Policy, planning, and regulation play critical roles in the railway sector. Following are some of the key issues that arise from the interface between the public and private sectors in railway concessions.

Competing access

In situations of vertical integration, where the railway operator owns the track, operates the track, and operates trains on the track, monopoly pricing can restrict access to private operators. This challenge can be managed through regulation, by requiring the incumbent to allow third party access at set rates. Not as easy as it sounds perhaps, but getting it right allows for significant growth of private sector participation, increased competition, and resulting efficiency gains.

Where a railway is being operated by a private operator, the terms for competing access will need to be specifically addressed in the concession or operating agreement. Clear requirements are critical—especially those that stipulate whether the operator is required to provide access to third parties, on what terms, and whether its own operations can take priority.

These challenges increase where there is cross-border potential (a particular issue for landlocked countries that need transit services to sea ports). Without appropriate arrangements between governments that determine the rules and costs of access for foreign operators, goods will need to be transferred from one country’s train to the other’s at drastically increased cost and reduced efficiency. This has been a challenge within the European Union, resulting in significant regulation that limits discrimination in cross-border access to railway track.

Intended use

An obvious but critical point: government must define a railway’s end-use during the conceptualization of new railways or the expansion of an existing one. This definition will affect specifications, which are often difficult to change once the railway has been built. For example, if government wants the railway to carry passengers, the track, route and station specifications will need to reflect this. In contrast, if the track is to be used for heavy minerals, it will need to be constructed to manage the load.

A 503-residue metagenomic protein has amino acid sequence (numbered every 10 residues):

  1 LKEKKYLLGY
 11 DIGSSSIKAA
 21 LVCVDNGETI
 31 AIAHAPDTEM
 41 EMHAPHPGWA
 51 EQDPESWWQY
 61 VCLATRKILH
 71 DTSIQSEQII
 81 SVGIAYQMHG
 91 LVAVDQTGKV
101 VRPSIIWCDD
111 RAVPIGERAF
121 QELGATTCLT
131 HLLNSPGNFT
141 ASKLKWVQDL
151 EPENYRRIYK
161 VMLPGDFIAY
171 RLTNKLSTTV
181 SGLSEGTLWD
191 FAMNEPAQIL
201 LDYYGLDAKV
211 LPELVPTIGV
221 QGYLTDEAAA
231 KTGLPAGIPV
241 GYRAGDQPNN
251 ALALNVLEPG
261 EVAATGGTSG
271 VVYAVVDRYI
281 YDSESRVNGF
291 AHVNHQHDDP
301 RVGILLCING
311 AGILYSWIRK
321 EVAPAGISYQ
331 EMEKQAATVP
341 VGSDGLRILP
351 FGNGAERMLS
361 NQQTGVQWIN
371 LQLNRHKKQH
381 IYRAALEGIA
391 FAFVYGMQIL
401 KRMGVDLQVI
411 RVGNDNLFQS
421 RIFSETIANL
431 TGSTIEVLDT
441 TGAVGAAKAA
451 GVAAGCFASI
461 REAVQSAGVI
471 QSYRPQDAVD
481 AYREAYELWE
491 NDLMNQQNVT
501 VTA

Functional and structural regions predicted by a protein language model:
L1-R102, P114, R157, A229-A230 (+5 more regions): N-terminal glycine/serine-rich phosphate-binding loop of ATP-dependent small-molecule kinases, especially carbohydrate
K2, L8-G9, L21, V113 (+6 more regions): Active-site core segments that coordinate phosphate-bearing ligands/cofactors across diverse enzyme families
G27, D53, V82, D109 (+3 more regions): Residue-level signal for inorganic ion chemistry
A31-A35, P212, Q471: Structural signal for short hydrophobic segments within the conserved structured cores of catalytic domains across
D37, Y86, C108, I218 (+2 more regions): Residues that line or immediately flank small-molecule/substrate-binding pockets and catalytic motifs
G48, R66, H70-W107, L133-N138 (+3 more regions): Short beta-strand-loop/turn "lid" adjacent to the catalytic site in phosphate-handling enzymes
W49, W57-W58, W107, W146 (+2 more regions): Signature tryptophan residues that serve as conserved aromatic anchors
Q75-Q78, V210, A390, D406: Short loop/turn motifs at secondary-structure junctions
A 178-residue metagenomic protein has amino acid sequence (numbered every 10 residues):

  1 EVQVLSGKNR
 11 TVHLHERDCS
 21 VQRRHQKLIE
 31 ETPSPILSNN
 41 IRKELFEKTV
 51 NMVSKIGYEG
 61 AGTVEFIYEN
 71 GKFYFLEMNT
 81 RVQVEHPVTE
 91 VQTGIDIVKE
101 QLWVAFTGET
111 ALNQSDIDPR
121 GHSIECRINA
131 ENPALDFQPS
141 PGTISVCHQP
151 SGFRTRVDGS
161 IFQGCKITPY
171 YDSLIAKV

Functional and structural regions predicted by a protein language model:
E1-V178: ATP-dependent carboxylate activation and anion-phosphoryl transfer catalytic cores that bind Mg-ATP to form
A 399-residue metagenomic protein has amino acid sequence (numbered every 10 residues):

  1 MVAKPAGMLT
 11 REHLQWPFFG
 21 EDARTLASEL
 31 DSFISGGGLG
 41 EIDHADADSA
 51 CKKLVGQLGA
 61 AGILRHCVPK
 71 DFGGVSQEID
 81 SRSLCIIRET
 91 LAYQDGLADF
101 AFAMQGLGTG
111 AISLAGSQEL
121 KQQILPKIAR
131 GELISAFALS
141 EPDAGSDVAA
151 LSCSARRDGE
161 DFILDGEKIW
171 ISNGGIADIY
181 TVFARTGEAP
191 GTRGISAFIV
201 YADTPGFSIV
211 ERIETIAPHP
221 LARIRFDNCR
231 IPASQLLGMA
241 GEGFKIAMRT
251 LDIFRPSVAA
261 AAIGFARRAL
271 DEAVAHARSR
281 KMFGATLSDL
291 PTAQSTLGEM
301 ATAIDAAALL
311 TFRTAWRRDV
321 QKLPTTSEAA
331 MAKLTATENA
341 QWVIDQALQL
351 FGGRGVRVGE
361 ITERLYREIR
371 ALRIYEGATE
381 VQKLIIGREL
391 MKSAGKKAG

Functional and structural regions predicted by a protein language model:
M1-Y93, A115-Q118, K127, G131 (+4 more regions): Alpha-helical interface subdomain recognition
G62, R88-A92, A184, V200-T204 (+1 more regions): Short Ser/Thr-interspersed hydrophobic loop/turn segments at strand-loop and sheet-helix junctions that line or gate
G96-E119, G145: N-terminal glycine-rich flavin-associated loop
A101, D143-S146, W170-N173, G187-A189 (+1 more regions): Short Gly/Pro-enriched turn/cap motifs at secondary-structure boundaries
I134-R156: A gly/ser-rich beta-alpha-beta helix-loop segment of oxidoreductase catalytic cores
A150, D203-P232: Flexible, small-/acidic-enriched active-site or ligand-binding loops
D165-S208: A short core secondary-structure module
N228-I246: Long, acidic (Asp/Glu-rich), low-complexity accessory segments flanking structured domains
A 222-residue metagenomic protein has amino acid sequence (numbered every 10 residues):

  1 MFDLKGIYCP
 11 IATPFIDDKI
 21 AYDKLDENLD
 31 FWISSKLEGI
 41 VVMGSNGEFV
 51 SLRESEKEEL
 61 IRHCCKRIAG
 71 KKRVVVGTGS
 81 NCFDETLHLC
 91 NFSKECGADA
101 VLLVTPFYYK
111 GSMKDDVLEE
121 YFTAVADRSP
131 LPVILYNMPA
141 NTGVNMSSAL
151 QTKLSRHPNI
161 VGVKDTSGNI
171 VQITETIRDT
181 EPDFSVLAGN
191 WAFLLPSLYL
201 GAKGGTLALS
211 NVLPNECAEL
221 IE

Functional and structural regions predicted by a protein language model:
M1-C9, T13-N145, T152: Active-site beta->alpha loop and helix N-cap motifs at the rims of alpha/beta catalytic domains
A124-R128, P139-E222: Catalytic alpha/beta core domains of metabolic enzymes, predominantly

In determining capacity, governments need to predict future need and specify in the contract how to manage increases in demand.

Planning for future traffic loads is particularly important in the case of minerals transportation. Often, a dedicated track laid by a mining company is not designed to allow for increased loads from other mines or for passenger transport. If the government has envisaged shared use, then it will need to specify this before the track is laid.

If connectivity with neighboring countries is necessary, then compatible gauge must be used. Other technical standards, such as signaling and safety, should also be considered.

Change in government policy risk

Railways are highly sensitive to changes in government policy. Concession contracts must include robust change of law provisions and compensation mechanisms for the private investor who suffers as a result of government actions and policies that affect traffic. Examples of this could include construction of a parallel road, a new subsidy for bus routes, or a reduction in taxes for truck freight.

Public sector obligations

Contracts must also assure investors that pre-agreed government obligations will be met on time. Timely provision of land, access roads, and connectivity to other transport modes will significantly impact the viability of railways. This is also achieved through a robust compensation mechanism and/or other remedies.

Regulatory risk

Given the monopolistic nature of public sector involvement in railways, and railways’ important place in a nation’s infrastructure, they tend to be heavily regulated. From an investor’s perspective, it is important that such regulation is fair, transparent, and predictable. Investors will look for assurances that regulatory risk is mitigated. In particular, investors prefer to see an independent regulator—or at least one that is shielded from government interference.